The district court reviews de novo those portions of a magistrate judge's M&R to which specific objections are filed. 28 U.S.C. § 636(b). The court does not perform a de novo review where a party makes only "general and conclusory objections that do not direct the court to a specific error in the magistrate's proposed findings and recommendations." Orpiano v. Johnson , 687 F.2d 44, 47 (4th Cir. 1982). Absent a specific and timely filed objection, the court reviews only for "clear error, " and need not give any explanation for adopting the M&R. Diamond v. Colonial Life & Acc. Ins. Co. , 416 F.3d 310, 315 (4th Cir. 2005); Camby v. Davis , 718 F.2d 198, 200 (4th Cir.1983). Upon careful review of the record, "the court may accept, reject, or modify, in whole or in part, the findings or recommendations made by the magistrate judge." 28 U.S.C. § 636(b)(1).

Rule 12 of the Rules Governing Section 2255 Proceedings ("Habeas Rules") states that, "[t]he Federal Rules of Civil Procedure... to the extent that they are not inconsistent with any statutory provisions or these rules, may be applied to a proceeding under these rules." A motion to dismiss under Rule 12(b)(6) of the Federal Rules of Civil Procedure determines only whether a claim is stated; "it does not resolve contests surrounding the facts, the merits of a claim, or the applicability of defenses." Republican Party v. Martin , 980 F.2d 943, 952 (4th Cir. 1992). In a section 2255 proceeding the court may consider "the files and records of the case, " as well as the pleadings, in deciding whether to dismiss a petitioner's motion. 28 U.S.C. § 2255(b); see Habeas Rule 4(b), ("If it plainly appears from the motion, any attached exhibits, and the record of prior proceedings that the moving party is not entitled to relief, the judge must dismiss the motion....").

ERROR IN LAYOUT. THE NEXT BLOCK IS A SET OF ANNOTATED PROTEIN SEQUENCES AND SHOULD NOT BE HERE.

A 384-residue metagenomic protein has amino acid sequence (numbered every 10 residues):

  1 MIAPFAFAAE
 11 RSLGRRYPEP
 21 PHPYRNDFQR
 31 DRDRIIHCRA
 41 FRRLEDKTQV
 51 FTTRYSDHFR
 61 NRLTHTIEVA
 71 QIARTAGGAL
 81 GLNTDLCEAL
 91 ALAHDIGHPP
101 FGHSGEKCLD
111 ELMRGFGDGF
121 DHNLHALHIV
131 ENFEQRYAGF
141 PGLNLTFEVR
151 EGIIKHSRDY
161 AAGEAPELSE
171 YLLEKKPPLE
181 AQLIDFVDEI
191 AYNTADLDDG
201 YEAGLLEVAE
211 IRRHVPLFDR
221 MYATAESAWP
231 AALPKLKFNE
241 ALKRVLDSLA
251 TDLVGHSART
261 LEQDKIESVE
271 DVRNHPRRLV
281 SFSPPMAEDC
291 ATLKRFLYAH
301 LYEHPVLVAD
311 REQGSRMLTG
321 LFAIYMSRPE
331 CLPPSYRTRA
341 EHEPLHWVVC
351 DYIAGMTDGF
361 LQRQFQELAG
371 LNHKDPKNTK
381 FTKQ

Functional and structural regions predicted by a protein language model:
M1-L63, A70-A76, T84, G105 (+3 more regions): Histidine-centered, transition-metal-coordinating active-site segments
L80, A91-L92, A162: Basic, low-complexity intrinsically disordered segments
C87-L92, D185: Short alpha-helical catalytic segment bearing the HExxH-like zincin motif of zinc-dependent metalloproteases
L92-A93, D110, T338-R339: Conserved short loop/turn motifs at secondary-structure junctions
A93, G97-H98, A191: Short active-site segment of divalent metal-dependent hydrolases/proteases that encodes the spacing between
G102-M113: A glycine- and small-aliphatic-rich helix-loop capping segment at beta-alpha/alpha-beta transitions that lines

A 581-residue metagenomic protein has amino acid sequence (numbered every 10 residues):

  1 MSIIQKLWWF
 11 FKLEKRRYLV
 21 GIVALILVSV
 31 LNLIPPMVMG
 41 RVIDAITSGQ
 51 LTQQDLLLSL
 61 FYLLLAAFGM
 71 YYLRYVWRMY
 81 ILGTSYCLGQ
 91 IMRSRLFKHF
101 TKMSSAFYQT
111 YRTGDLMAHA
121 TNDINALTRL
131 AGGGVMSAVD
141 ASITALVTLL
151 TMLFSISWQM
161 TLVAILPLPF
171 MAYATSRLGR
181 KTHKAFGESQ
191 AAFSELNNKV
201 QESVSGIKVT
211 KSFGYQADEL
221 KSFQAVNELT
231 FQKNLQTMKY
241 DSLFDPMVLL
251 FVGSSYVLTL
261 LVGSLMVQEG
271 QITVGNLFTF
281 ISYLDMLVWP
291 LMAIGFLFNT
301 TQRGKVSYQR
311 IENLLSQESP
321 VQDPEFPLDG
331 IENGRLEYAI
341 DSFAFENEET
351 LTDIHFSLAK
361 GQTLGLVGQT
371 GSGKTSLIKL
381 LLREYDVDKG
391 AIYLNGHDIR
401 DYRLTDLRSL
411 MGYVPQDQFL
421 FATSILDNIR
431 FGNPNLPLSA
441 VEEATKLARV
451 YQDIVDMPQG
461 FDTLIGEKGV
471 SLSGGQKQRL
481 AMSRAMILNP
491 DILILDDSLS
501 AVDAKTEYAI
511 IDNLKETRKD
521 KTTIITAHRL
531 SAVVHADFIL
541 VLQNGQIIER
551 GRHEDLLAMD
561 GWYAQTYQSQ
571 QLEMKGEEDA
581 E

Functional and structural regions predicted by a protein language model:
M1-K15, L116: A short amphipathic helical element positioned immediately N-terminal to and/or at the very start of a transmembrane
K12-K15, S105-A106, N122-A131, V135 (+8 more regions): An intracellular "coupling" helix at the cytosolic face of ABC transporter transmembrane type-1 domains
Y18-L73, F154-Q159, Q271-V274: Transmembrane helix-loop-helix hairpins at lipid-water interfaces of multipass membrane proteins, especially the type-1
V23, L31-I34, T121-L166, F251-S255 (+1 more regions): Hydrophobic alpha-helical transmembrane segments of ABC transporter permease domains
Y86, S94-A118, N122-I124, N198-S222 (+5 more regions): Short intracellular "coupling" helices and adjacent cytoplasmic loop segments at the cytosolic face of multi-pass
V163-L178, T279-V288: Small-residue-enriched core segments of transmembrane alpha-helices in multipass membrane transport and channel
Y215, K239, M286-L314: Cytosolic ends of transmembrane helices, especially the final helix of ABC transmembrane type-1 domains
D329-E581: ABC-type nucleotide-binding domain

A claim is stated under Rule 12(b)(6) if the pleading contains "sufficient factual matter, accepted as true, to state a claim to relief that is plausible on its face.'" Ashcroft v. Iqbal , 556 U.S. 662, 678 (2009) (quoting Bell Atlantic Corp. v. Twombly , 550 U.S. 544, 570 (2007)). In evaluating whether a claim is stated, "[the] court accepts all well-pled facts as true and construes these facts in the light most favorable" to the non-moving party but does not consider "legal conclusions, elements of a cause of action, ... bare assertions devoid of further factual enhancement[, ]... unwarranted inferences, unreasonable conclusions, or arguments." Nemet Chevrolet, Ltd. v., Inc. , 591 F.3d 250, 255 (4th Cir. 2009) (citations omitted).

B. Analysis

Petitioner's objections to the M&R, as filed, are somewhat disorganized. A review of the documents filed shows that, in essence, petitioner's objections are threefold. First, petitioner asserts that his trial counsel was ineffective for failing to object to the application of a sentencing enhancement imposed pursuant to the Armed Career Criminal Act ("ACCA"), 18 U.S.C. § 924(e), where his 1982 attempted burglary conviction was not a proper predicate offense for this ACCA enhancement. Second, petitioner contends trial counsel was ineffective for failing to object to the ACCA enhancement based upon an asserted lack of documentation for his 1986 conviction for attempted robbery. Finally, Petitioner objects to any police reports having been used to establish whether his convictions constitute predicate convictions under the ACCA.

Where these objections revolve around petitioner's trial counsel's alleged ineffectiveness for failure to object to the application of a the ACCA enhancement, a brief discussion of the ACCA and of the law regarding ineffective assistance of ...